GAIETY THEATRE DUBLIN
Commencing Thursday 10th October, 1974
NOEL PEARSON in association with the DUBLIN THEATRE FESTIVAL
NIALL TOIBIN and RONNIE DREW
THE BELLS OF HELL
An Entertainment Based on the Stories and Songs of BRENDAN BEHAN
THE BELLS OF HELL
AN EVOCATION IN SONG AND STORY OF THE SPIRIT OF BRENDAN BEHAN
A LOOK AT LIFE AND LETTERS
The genealogy of "The Hostage" Writing for the Theatre; Bás Oscar Wilde; The Anglo-Irish; Behan v. Kavanagh; Horsemanship; The Confirmation Suit; The Benefit of Borstal.
ADHARCA FADA AGUS BA THAR LEAR
(Faraway cows and long horns)
The Captains and The Kings; Split!; Saints and Scholars; Rambles in Eirinn and Gambols abroad; A Woman of No Standing; Testament; The Bells of Hell. with MORE SONGS
Ronnie Drew says he is not a Dubliner at all: "I was born and grew up in Dun Laoghaire, and no true Dubliner would accept that at all!" Incredible though it might seem to fans of his distinctive gravel voice, Ronnie began life as a boy soprano in a choir. That ended when is voice broke at the usual age, and there was a gap in his musical career until he was about nineteen.
Ronnie then began to learn about, folk music, and began playing the guitar. It was merely a hobby, however, since Ronnie was earning his living in a number of ways, none of them remotely connected with music: dishwasher, electrician, draper's assistant, and telephone operator. Perhaps the most bizarre of his jobs was that of teacher of English — in Spain.
That period of his life taught Ronnie a great deal about Flamenco and classical guitar, and it was after his return from Spain that he met Barney McKenna, and the nucleus of The Dubliners was formed.
Ronnie was with the group for more than ten years, and during that period, his name became a household word wherever in Europe folk music is popular. He went solo earlier this year.
"The Bells of Hell" is not Ronnie's stage debut, since he was in the highly successful "Richard's Cork Leg". He has also hosted his own television series.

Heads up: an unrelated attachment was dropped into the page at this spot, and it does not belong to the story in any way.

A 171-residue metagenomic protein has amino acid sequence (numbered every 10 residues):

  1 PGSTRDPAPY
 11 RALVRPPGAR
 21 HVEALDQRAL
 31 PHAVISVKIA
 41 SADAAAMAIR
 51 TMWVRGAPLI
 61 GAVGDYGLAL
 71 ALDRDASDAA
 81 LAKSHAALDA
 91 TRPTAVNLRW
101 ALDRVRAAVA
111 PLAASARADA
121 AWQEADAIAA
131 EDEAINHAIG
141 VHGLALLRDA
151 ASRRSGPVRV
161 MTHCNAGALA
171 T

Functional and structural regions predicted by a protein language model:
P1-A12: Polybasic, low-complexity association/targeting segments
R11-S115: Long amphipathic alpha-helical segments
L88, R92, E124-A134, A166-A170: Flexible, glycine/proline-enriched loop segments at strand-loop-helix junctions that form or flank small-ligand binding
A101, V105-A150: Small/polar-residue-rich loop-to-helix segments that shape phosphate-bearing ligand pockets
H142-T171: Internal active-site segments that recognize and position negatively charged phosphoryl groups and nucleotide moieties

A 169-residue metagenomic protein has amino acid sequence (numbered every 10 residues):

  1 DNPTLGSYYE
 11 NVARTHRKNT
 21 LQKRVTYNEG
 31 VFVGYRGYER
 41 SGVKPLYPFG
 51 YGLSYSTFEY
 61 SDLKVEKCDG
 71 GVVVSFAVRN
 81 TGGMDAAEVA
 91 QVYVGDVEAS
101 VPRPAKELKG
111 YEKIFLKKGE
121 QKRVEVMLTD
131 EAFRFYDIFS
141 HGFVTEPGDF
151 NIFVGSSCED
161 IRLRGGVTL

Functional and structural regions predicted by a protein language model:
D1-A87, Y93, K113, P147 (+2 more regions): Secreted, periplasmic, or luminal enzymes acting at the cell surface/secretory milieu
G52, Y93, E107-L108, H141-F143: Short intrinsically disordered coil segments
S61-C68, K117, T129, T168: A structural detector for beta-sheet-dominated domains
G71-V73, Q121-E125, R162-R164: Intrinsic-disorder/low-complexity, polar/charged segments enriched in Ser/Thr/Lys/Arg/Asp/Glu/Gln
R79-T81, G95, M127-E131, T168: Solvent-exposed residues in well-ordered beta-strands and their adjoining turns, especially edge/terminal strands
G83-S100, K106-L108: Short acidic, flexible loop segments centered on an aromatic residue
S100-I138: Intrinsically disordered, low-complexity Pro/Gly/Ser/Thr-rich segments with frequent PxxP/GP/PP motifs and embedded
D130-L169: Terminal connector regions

Niall Toibin is a Corkman, son of an Irish scholar and teacher. His professional career began with the Radio Eireann Players, and he has been a sports commentator and TV announcer (doing both of them badly, he claims).
In 1967, Niall created the role of "Andy" in Brian Friel's "Lovers" at the Gate Theatre, and later won acclaim on Broadway in the same role. He repeated his Broadway success in "Borstal Boy" for which he was nominated for the coveted Tony Award. He has had two highly successful one-man shows, and has appeared in "Waiting for Godot" (with Peter O'Toole) at the Nottingham Playhouse. His television series, "If the Cap Fits" was an instant success, and later transferred to the Olympia Theatre and to Cork as "Up Em All".
He has also appeared in Canada, and his most recent success was "Twigs" at the Dublin Gate Theatre. Niall Toibin is married, and he and his wife live in Dundrum Co Dublin with their five children.
NOEL PEARSON (The Producer)
Noel Pearson was born in Dublin. His productions include the Henry Mancini-Elmer Bernstein Concert in the Gaiety Theatre in 1970; Niall Toibin's two one-man shows, "Confusion" and "Confusion Again" in 1971; Wesley Burrowes' "One Man's Mate" at the Eblana Theatre in 1971; Behan's "Richard's Cork Leg" in Dublin, Cork, and at the Royal Court Theatre in London in 1872; "Less O That … and More Of the Other" at the Gaiety Theatre; "Borstal Boy" at the Cork Opera House; "Up Em All" at the Olympia Theatre … all of them in 1973. His most recent productions have been "Joseph and the Amazing Technicolor Dreamcoat' currently at the State Theatre, Phibsborough, and previously at the Gaiety and the Olympia, and in Cork and Limerick; and "Twigs" by George Furth, with Gemini Productions at the Gate Theatre. His productions in this year's Theatre Festival were 'Crock', and 'Jacques Brel is alive and well and living in Paris' at the Eblana Theatre.
DONAL FARMER (The Director)
Donal Farmer is a Corkman — hardly surprising with a father from Fair Hill and a mother from Blackpool. Educated at the North Monastery, he was awarded a scholarship to U.C.C. in 1956 where, apart from taking a B.A. Degree, he was deeply involved in productions with the College Choral and Dramatic Societies, Everyman Theatre, Compantas Chorcai, and the Southern Theatre Group. After brief flirtations with an M.A. on Middle English Love Lyrics, teaching in Cork, and goat-herding in Staffordshire, he joined RTE as a trainee Producer/Director in 1964 and was trained at the BBC in London. He has specialised in the production of plays with RTE and in January 1972 was appointed Head of TV Drama there. He resigned as Head of Drama in January 1974.